Ok- where to begin? Should I start with the story of how I ventured out on my own today, and purchased enough ingredients for two delicious meals? (recipes below!) or how I asked for eau mineral avec gas, when the waiter asked me how I wanted my steak done? I may be able to make myself understood in the food department, but I still have a long way to go in terms of actually understanding what is said to me! C’est la vie! Two days in, and we’ve experienced sunshine, snow, sleet, and rain. The kitchen divas in training have been real troopers and have logged at least twelve miles of walking over the last two days. Once again, I’m such a proud mommy! The mini experiences are too vast to number, and I’m still crummy about taking pictures on our adventures out and about. Hopefully, as I get to know some of the vendors in this neighborhood, I’ll be able to post some cool food pics, but in the meantime, you’ll have to be content with a few anecdotes.
First off, being gluten-free in Paris is far from a death sentence. In fact, I was thrilled to discover that on my market street (Rue Montorgueil) I can even get fresh gluten-free bread! Now, after eating a few gluten-free loaves around town over the last few days, I do think the French are behind the curve when it comes to gluten-free bread- but I can see why- it’s not really their thing. I’ve had better fresh gluten-free bread in the states, and am still working on a GF sourdough-ish of my own that I like to think, when perfected, would make any Parisian smile. The Parisians take their bread very seriously- so much so, that as I wandered down the snowy street this morning in search of today’s meals, I noticed a woman leaving a boulangerie clutching a freshly baked, still warm loaf to her chest and smiling beatifically as if she was holding a baby!
We’ve eaten three meals out- and I’ve had no issues at all being gluten-free. I won’t go into that here, I’ll save all the restaurant reviews for a later post. I can say though, that in spite of the foul weather, I LOVE Paris! I always felt I was a New Yorker, but I think I can say unequivocally, after visiting here a few times in the winter, that if I could live anywhere in the world, it would be next to a market street in Paris. I do appreciate that everything here is done with an artistic eye. There’s an understanding here that food is as much as an art as music, or dance, or paintings. As an artist with experience in multiple disciplines, I respond to that.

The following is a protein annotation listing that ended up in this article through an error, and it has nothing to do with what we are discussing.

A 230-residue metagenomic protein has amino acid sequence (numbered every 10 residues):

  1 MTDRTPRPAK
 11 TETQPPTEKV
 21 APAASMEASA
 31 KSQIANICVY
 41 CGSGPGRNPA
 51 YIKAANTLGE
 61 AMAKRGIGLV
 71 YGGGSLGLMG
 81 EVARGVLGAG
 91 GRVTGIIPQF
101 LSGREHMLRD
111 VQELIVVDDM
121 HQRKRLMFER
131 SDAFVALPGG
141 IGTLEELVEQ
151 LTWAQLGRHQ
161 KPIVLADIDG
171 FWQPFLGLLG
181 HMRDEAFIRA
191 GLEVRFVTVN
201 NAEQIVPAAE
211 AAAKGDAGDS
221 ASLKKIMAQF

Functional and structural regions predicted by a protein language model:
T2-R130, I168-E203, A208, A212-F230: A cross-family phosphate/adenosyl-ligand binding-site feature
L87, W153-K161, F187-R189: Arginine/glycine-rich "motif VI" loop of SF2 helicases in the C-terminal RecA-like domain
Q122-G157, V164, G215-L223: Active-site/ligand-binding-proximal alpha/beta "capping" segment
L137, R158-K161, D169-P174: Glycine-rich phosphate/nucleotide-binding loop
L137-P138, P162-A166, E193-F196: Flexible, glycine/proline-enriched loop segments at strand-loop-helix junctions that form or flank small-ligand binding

On that note, enjoy a few visual highlights of The Adventuresome Kitchen’s first few days here, and a few very quick and easy recipes. Groceries, by and large, are very affordable, although, finding ingredients that you need is another story. I accept that perhaps, I’m just looking in the wrong place- for instance, where does one find chicken stock? I ended up using vegetable bouillon for my onion soup- with surprisingly delicious results. But that was only because chicken stock was not on the shelves at the mini grocery store, nor did I see it at the meat vendor…. If anyone knows how to ask for it, and where to find it, by all means let me know.. The same for lardon… I know that lardon is the closest thing to bacon the French have, but I didn’t see it at the meat vendor’s…. I did, however, purchase something that had it been cured, would have been bacon, and the butcher behind the counter looked at me like I had three heads when I asked for one tiny slice, totaling 0.41 Euro. And so what I hoped would be endive with bacon, was endive with pork. Still heavenly, but not what I had intended.. But, that’s part of the adventure, right? Cooking with new ingredients, less cookware, etc… and in the process, learning a thing or two! For instance, the oven in the petite apartment is too small for the jelly roll pan I brought. And now, I have to visit E. Dehillerin tomorrow to purchase something appropriate…. oh so sad (she says with a twinkle in her eye) and yet- if I’m bold, another adventure awaits! More to come, and in the meantime, enjoy the recipes below!